The electricians find a wiring problem and fix it.  Prime, Crank.  Whir.... then nothing.  The whole locomotive heels over a few degrees, hangs there and then the engine starts cranking.  Whir, whir, whir.... Still nothing.

What the heck was that rock and roll action?

Speed sensor now shows defective.  Unscrew it.  It's stuck.  Finally get it out.  The end is gone.  The business end is pretty much destroyed.  Hmmmm.  How'd that happen?  Get another one and install it.  Crank.  Whirr, Whirr, Whirr....Varoom!  Big cloud of smoke, then smooth, steady idle.  Success!

We get the engine speeds tuned to the original speed schedule and set the fuel rack accordingly and called it quits for the day.

Later that night, the Woodward guy confessed to what he did.  We thought briefly about what it would take to check and see what the damage was to the cam gears - and decided against it.  We'd have to pull the main generator...big job.  The locomotive was running okay, so, no harm - no foul!  We load boxed the locomotive the next day, got it running reasonably well and send the locomotive out to work.

A few months, the main generator has a ground and the locomotive is sent to Juniata.  They pull the generator, and laying on the cam gear housing is....

The gear tooth, not the golf ball....

The broken speed sensor had caused one tooth to sheer right off!  I take the broken tooth as a souvenir of the project.

The grounded generator appears to be unrelated to the cam gear problem.We get the generator replaced, some new gears on the rear end of the engine and the locomotive is on it's way back to Pavonia for a checkered career with it's CLC governor.

The CLC never could control the main generator well.  The controlling SCR fails.  Woodward replaces it with better one.  The loading rate doesn't tune well and the locomotive runs poorly ramping up and down between notches.  We try several things, but none work very well.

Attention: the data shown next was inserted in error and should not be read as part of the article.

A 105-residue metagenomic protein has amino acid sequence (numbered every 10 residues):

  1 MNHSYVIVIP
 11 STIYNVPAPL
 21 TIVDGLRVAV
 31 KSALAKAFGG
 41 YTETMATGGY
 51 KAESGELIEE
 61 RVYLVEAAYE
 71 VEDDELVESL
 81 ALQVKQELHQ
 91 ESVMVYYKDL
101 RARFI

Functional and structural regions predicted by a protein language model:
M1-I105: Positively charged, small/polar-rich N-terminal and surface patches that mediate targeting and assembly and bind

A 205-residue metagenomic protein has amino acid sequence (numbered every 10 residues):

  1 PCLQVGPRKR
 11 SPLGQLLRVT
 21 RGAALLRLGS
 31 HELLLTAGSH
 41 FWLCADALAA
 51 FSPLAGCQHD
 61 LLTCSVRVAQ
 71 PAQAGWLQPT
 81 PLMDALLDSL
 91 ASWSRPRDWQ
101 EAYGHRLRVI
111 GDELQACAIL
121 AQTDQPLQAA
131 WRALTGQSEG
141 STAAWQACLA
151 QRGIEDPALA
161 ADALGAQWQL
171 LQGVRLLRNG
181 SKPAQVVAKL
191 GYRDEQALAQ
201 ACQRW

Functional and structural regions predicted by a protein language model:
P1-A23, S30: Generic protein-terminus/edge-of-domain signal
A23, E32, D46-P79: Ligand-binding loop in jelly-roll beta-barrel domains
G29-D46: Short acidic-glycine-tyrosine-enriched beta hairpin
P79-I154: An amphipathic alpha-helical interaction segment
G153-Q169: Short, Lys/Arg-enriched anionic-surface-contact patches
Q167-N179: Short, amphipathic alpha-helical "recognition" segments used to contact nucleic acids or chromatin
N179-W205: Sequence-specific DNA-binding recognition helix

One Sunday morning I get a call from the Philadelphia Division.  The locomotive had a major case of exhaust sparking, probably a side effect from that CLC governor, and had set a brush fire.   It makes the "unusual occurances" report.  Lots of unwanted attention. Oops.

I take a ride on it, from Pavonia to Millville and back and later, from Pavonia to Mount Holly and back.  I monitor it with the plug in tuning device.  It works pretty well but even monkeying with the tuning a bit more, I can't get it to totally behave.

Finally, we surrender and send it back to Juniata to have the CLC removed.   However, on it's last day, I spend one long day - past midnight - with it at the test lab, running a bunch of steady state load and speed settings for each notch.  Extrapolating from those results, we find that we might be about to save about 2% of the fuel burned each year with an optimized load/speed schedule.  It would require a huge amount of further work to get all the way to the goal line, though.  So, we move on to other things.

The 1625 is living out the remainder of it's life as LTEX 1411, recently working on the Wiregrass Central in southern Alabama following a stint as NS 1411.

The tooth fairy might not have been nice to it, but, I have still have its tooth!